COVID-19 has been difficult on everyone, including nonprofits. As many businesses and families have found themselves struggling financially to make ends meet, charitable organizations have seen a decline in the amount of annual giving from its members. In response, Congress has enacted some favorable changes to the tax code that are meant to encourage charitable giving during these hard times
In March of this year, Congress passed the Coronavirus Aid, Relief and Economic Security (CARES) Act. Included within this bill is a provision which allows individual taxpayers to deduct up to $300 “above the line” for any cash donations made to charities during the 2020 tax year. Before this, the general rule of thumb was that you could only deduct charitable contributions on your personal taxes if you could itemize your deductions.
Starting in 2018, many taxpayers found themselves in the unfortunate situation of no longer being able to deduct their charitable contributions because the standard deduction was greatly increased from previous levels as a result of the 2018 Tax Cuts and Jobs Act. What this boiled down to is that if you didn’t itemize your deductions, you were basically out of luck as far as deducting any donations you made to charity.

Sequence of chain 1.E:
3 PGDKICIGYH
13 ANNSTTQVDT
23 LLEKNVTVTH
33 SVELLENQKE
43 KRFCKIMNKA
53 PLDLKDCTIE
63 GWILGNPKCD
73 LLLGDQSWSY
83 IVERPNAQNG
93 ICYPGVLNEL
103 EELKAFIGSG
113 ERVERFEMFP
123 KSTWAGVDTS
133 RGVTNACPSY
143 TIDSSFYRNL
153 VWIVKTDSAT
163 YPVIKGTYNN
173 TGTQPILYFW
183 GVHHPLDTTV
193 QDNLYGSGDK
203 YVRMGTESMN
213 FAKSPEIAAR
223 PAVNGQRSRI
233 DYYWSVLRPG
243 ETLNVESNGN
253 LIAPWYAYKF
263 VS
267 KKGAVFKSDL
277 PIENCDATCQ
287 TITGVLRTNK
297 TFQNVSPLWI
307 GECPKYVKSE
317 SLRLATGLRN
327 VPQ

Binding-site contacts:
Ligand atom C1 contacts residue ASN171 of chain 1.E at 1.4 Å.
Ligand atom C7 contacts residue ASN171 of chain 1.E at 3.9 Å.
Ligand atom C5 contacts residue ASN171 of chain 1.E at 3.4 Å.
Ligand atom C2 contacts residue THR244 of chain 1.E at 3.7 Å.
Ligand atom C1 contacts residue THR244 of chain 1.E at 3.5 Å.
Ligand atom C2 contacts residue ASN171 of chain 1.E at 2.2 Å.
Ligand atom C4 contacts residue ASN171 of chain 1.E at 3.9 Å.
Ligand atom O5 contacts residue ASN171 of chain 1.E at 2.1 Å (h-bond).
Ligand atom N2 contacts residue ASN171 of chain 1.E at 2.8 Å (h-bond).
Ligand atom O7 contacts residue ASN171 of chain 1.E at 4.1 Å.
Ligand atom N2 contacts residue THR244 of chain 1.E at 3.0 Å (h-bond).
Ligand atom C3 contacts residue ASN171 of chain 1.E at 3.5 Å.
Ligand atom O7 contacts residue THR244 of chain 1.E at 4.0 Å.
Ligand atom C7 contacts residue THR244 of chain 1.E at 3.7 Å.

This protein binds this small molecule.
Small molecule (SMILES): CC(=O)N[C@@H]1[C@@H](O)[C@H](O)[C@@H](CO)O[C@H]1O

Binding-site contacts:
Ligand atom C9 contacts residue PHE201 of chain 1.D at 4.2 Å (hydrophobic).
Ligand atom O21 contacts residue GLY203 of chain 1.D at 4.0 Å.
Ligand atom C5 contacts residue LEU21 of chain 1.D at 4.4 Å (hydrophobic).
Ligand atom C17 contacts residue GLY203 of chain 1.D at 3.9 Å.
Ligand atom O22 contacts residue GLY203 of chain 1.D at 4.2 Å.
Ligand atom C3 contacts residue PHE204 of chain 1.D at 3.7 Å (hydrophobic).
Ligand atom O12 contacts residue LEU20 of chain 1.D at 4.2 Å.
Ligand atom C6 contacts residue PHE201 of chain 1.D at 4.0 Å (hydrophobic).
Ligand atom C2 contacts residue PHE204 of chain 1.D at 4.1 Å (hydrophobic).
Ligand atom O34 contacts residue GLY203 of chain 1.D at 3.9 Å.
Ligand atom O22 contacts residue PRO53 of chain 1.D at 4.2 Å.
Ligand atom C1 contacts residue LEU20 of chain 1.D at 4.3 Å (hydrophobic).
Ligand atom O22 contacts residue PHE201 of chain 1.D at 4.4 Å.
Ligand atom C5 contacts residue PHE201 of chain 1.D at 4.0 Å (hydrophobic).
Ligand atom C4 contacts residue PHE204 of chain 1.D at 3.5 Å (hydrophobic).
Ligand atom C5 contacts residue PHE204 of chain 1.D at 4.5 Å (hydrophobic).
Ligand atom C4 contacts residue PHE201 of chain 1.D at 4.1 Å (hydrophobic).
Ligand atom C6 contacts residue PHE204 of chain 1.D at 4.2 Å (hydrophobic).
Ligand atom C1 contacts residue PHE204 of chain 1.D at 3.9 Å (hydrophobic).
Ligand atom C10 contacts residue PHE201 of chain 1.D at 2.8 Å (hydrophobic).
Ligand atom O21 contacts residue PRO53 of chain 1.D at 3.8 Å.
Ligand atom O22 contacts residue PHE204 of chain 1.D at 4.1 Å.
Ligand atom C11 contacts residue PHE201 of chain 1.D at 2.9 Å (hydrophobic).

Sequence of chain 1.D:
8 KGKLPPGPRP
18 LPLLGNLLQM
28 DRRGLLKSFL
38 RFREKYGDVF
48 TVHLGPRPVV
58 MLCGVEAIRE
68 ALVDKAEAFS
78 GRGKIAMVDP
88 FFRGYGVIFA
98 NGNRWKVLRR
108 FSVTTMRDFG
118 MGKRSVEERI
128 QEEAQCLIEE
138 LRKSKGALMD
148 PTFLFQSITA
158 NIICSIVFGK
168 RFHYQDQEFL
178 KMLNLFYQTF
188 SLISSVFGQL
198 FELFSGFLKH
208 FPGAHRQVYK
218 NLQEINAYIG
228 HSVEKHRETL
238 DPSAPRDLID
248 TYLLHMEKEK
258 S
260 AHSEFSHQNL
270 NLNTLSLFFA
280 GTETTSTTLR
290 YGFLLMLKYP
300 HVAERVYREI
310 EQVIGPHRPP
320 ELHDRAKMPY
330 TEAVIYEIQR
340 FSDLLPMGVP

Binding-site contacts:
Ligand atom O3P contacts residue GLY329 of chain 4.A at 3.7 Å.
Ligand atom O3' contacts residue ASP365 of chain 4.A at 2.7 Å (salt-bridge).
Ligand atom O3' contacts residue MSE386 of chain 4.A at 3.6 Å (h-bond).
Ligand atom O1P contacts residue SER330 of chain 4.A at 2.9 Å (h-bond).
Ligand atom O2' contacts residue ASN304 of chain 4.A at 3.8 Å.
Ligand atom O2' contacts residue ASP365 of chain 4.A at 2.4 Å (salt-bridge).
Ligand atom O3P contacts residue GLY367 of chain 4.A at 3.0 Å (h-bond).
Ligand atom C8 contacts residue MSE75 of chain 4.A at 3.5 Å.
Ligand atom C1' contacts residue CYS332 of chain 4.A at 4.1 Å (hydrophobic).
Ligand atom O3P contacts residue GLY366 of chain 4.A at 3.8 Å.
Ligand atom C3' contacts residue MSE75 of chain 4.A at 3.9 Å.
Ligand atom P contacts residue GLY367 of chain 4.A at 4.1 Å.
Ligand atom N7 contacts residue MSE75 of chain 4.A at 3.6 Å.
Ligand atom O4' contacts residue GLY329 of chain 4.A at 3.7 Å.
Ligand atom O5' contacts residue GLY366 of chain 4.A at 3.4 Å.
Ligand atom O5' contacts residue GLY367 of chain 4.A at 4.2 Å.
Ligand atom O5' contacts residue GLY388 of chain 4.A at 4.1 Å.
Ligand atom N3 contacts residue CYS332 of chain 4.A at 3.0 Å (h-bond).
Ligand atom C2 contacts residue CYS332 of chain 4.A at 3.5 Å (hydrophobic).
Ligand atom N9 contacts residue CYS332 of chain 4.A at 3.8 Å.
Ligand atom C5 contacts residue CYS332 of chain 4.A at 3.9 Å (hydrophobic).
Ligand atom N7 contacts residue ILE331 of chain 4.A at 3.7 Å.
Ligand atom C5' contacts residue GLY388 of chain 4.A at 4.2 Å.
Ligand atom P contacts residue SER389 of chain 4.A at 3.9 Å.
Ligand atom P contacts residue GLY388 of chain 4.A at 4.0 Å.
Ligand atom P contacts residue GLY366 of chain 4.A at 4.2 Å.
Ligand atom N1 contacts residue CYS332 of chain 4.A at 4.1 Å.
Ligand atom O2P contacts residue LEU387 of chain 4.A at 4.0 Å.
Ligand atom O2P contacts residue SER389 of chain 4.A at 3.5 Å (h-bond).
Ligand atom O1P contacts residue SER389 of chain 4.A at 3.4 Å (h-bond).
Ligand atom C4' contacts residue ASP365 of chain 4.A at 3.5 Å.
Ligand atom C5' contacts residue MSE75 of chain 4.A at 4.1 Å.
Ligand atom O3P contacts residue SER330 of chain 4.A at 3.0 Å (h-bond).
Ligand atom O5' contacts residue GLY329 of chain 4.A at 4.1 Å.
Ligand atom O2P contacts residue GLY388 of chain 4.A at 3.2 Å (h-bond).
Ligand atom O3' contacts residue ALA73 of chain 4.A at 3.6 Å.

With this new added provision, taxpayers will be able to deduct $300 as an adjustment to their gross income. This means that all taxpayers, regardless of whether they itemize their deductions, will be able to deduct up to $300 donated to qualified charitable organizations in 2020. It’s important to note, this applies only to cash donations. Non-cash donations will still be subject to the existing rules, and not counted as part of the universal $300 deduction. Note that if you claim the standard deduction on your taxes, the $300 is in addition to the standard deduction. If, however, you are able to itemize your deductions, you cannot claim the $300 above the line, but will continue to deduct this amount as an itemized deduction. Also note that the $300 limit is per tax filer, and not per person. So if you filed your taxes as single, or as married filing jointly for instance, the maximum amount that could be claimed in both instances would be $300.
Contributed by Michael P. Thornton, CPA
Tax Manager, Vrakas CPAs + Advisors